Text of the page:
Halloween night 1986 on the desk. Wow, did we kick ass or what? Five shootings, three of which were fatal, four armed robberies, any number of strong-arm robberies, Multiple TA's including two fatalities, a two-alarm fire requiring crowd/traffic control, and a swat call-out for some darned thing that currently escapes my memory. All added to the usual fun & frolic in Tuleburg. I think we switched back and forth between working critical incidents on one side and holding down the entire city on the other so often that we wore out the 900 beeper. We had so much fun ... and so did our officers -- amazing. That runs a close second to the fact that you attended my son's wedding and even tolerated my brother's somewhat cynical chatter despite nursing a severely broken heart.

In addition to the above, Cyndi also managed to get all of my names right (married - divorced - married again, etc!), was able to name all three of my brothers, knows what types of music I listen to, and knows that I enjoy reading intriguing books and watching sappy chick flicks. She doesn't, however, remember my eye color but that can be forgiven as I don't remember hers either! And there was one more rather critical thing she missed - she said we met in 1985 but that's not true, I have known this incredible woman since October of 1984 and meeting her was one of the greatest blessings of my life. She has been a true friend in both good times and bad times and even though we haven't seen each other in over three years and are separated by over 3,000 miles our friendship remains solid and strong.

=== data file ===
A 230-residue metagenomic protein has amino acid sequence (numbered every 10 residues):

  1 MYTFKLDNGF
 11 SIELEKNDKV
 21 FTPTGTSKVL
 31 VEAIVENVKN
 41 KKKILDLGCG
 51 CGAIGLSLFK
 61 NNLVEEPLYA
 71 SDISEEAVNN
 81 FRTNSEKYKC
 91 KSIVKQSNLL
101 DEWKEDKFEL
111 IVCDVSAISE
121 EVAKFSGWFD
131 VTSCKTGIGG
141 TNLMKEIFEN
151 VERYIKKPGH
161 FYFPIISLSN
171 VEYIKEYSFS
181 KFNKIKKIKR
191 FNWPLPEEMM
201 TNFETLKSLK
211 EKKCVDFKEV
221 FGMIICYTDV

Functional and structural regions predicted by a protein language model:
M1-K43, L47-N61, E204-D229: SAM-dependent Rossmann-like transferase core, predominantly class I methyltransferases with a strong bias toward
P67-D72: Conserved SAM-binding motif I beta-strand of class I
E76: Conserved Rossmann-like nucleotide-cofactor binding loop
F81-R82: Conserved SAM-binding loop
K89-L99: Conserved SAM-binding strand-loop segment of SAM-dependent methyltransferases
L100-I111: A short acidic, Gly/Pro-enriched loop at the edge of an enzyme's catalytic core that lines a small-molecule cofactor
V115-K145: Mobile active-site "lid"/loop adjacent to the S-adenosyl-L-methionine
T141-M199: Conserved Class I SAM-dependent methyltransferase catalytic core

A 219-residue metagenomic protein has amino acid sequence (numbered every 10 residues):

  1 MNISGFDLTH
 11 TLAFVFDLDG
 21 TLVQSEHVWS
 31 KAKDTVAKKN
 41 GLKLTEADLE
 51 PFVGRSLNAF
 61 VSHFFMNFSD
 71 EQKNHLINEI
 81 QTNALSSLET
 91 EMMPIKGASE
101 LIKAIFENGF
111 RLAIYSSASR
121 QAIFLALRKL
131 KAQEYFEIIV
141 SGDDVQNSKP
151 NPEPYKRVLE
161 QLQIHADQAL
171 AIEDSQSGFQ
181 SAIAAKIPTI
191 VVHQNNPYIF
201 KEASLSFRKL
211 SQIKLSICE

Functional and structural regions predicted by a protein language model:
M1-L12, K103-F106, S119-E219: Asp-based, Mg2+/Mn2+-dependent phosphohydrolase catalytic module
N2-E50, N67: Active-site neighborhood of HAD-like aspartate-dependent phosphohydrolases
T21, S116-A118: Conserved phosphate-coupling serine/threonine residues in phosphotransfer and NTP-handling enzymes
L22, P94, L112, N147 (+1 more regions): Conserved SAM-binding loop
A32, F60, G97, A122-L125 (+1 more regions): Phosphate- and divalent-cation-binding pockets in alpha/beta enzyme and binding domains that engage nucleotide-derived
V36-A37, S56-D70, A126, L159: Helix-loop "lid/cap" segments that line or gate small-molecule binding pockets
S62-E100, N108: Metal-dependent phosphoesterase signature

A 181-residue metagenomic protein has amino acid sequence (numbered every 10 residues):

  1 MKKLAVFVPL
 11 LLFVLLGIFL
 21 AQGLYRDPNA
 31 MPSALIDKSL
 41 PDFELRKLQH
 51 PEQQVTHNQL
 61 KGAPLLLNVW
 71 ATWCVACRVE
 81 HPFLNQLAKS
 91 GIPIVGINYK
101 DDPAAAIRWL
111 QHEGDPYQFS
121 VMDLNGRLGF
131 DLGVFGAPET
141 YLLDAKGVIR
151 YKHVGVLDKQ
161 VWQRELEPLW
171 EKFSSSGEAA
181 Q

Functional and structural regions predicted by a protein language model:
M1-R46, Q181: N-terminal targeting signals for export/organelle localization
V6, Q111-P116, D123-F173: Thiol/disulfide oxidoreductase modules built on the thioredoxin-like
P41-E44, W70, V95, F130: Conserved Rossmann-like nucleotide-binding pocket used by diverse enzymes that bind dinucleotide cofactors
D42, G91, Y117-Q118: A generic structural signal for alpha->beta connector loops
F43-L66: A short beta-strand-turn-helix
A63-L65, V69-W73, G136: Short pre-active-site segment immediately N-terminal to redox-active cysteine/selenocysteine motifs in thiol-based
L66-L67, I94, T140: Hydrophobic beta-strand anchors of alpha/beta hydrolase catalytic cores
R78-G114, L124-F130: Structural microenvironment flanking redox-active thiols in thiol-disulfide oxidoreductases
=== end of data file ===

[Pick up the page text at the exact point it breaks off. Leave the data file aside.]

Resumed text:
Now if I could just talk her husband into letting her come out for a visit so we could take Paula up on her offer to buy margaritas while we exhange dispatch "war stories" and add to our collection of memories. Come on, Jeff, please? Pretty please??


Wednesday, October 25, 2006

"I have come to the conclusion that politics are too serious a matter to be left to the politicians." ~ Charles de Gaulle

Just as Amanda and I attempt to share a cup of tea in the evenings, we also try to share a cup of coffee in the mornings before heading our separate ways to either work or school. We don't always manage it as there are some days when it practically takes an Act of Congress to get me out of bed but for the most part we are able to spend at least a little time together before the rest of the day intrudes.

That little bit of time is generally spent on the couch while watching a bit of the morning news or, more appropriately these days, the parade of political commercials that is occasionally interspersed with a news item or two! After acquiring my cup of coffee this morning I told Amanda that I was going to sit down on the couch for awhile to watch the political commercials and I certainly was not disappointed.

Bob Maxon on Channel 30 caught me up on the weather for the day before I got to watch three political commericals for various candidates in a row followed by two minutes of news and three more political commericals. Thinking that we might have better luck over on Channel 3, I switched the channel only to catch the tale end of Rachel Lutzker's traffic report followed by four more political commericals. We didn't fare any better over on Channel 8 as they, too, seemed to be infected with political-commercial-itis.

To say that this is ridiculous might just be a teeny tiny bit of an understatement. I'm beginning to think that I'm going to vote for the candidates that I've never really heard of simply because I'll know that they didn't spend thousands, nay - millions, of dollars on advertisements that have flooded not only the TV and radio airwaves but also my mailbox. This kind of out-of-control spending is just ridiculous, to say the least, and there's probably no need for it as I don't know of a single person who votes for someone based on their TV/radio commercials or mailbox flyers.